Coleman Reservoir 2020 Survey Report media download(PDF 664.7 KB)

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Coleman Reservoir - 2020 Survey Report

Prepared by Natalie Goldstrohm and Michael Homer Jr.
Inland Fisheries Division
Abilene District

This is the authors' summary from a 39-page report. For a copy of the complete report, use the download link in the sidebar.

Fish populations in Coleman Reservoir were surveyed in 2020 by using electrofishing and trap netting and in 2019 and 2021 by using gill netting. Historical data are presented with the 2019-2021 data for comparison. This report summarizes the results of the surveys and contains a management plan for the reservoir based on those findings.

Reservoir Description

Coleman Reservoir is an 1,811-acre impoundment constructed in 1966 on Jim Ned Creek in the Colorado River Basin. The reservoir is used for municipal water supply, flood control, and recreation. The reservoir is controlled by the City of Coleman and has a history of water level fluctuation. Coleman was full in 2007 but dropped to a record low water level in April 2015. Water level rose to conservation pool (CP) after substantial rains in April and May 2016. Water level has fluctuated within five feet of full since 2016. Fish habitat primarily consisted of flooded terrestrial vegetation, standing timber, star grass, button bush, cattail, lotus, and water-willow. As of spring 2016 all boat ramps were useable. Bank-fishing access was limited to the boat ramp areas and near Press Morris Park.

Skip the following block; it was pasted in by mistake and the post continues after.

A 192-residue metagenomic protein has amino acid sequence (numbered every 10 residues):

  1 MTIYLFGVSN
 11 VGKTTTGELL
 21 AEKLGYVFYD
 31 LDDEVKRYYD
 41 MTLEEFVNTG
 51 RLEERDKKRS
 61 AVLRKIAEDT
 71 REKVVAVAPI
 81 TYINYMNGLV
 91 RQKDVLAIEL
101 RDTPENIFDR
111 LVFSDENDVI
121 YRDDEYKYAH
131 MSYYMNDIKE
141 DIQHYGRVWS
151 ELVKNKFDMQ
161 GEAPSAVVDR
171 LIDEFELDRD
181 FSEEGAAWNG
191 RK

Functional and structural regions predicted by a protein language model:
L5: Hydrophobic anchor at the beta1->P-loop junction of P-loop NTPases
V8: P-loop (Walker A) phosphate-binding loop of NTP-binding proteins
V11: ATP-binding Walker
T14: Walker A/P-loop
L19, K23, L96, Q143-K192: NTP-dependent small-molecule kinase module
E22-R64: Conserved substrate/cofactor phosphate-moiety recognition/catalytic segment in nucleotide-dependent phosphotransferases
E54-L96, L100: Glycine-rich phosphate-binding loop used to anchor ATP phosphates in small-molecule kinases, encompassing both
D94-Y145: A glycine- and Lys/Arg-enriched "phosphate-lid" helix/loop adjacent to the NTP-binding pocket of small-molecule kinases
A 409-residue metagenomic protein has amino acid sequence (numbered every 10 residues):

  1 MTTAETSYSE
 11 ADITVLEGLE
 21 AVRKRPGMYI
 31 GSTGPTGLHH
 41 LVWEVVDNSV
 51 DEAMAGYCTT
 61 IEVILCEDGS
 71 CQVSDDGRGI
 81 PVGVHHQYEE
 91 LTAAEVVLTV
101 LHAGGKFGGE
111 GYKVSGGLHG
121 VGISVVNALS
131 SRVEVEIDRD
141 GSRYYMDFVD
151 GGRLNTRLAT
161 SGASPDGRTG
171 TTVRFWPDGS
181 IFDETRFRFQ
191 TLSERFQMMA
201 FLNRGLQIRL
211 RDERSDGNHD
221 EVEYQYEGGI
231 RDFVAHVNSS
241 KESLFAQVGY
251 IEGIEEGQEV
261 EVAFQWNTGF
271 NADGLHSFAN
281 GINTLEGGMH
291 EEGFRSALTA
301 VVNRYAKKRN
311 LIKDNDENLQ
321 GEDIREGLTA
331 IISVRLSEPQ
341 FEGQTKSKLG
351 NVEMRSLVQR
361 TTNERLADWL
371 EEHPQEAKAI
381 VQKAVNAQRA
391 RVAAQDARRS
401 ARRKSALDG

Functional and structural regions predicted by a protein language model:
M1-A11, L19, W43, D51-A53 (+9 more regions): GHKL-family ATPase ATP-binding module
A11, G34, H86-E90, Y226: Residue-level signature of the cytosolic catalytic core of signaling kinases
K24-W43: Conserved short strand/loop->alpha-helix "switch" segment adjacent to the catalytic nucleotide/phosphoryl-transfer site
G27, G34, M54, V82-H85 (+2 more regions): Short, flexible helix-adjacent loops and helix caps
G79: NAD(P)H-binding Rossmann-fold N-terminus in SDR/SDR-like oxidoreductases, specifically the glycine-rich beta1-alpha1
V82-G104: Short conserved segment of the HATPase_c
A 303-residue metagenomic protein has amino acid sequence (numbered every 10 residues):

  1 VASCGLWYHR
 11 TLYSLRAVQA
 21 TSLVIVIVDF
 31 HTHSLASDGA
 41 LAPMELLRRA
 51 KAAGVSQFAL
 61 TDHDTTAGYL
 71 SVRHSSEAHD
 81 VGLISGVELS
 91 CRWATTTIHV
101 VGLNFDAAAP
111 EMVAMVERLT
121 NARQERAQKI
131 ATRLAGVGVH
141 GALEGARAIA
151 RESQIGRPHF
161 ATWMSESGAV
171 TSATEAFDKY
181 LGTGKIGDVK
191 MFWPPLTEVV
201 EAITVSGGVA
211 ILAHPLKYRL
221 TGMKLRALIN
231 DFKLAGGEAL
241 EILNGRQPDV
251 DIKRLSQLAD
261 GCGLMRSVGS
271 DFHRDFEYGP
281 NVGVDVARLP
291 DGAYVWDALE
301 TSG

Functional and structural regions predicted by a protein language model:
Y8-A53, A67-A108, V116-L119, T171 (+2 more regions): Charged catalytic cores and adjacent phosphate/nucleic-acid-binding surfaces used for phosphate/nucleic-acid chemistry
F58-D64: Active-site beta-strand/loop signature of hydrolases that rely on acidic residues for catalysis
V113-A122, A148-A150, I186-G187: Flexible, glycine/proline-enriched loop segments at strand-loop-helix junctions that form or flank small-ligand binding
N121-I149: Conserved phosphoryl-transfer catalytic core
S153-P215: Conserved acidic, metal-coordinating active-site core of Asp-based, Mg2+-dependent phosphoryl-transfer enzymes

Management History

Important sport fish include Largemouth Bass, Hybrid Striped Bass (i.e., Palmetto Bass and Sunshine Bass) and White Crappie. Sport fishes are currently regulated by statewide harvest regulations. Threadfin Shad were introduced in 1984 and 1985. Channel Catfish were first introduced in 1966. In order to maintain a Hybrid Striped Bass fishery, fish have regularly been stocked beginning in 1976. Florida Largemouth Bass were introduced in 1991 and were last stocked in 2019. Largemouth Bass continue to be monitored for size structure, body condition, and Florida Largemouth Bass genetic influence. In an effort to stop the spread of invasive species, aquatic invasive species signage has been posted. Also, outreach efforts provided continued engagement with partners and the general public about the negative impact of aquatic invasive species though the use of print media, social media, and public engagements.

Fish Community

Management Strategies

Sport Fish Restoration Logo

Performance Report as required by Federal Aid in Sport Fish Restoration Act Texas Federal Aid Project F-221-M-2 Inland Fisheries Division Monitoring and Management Program

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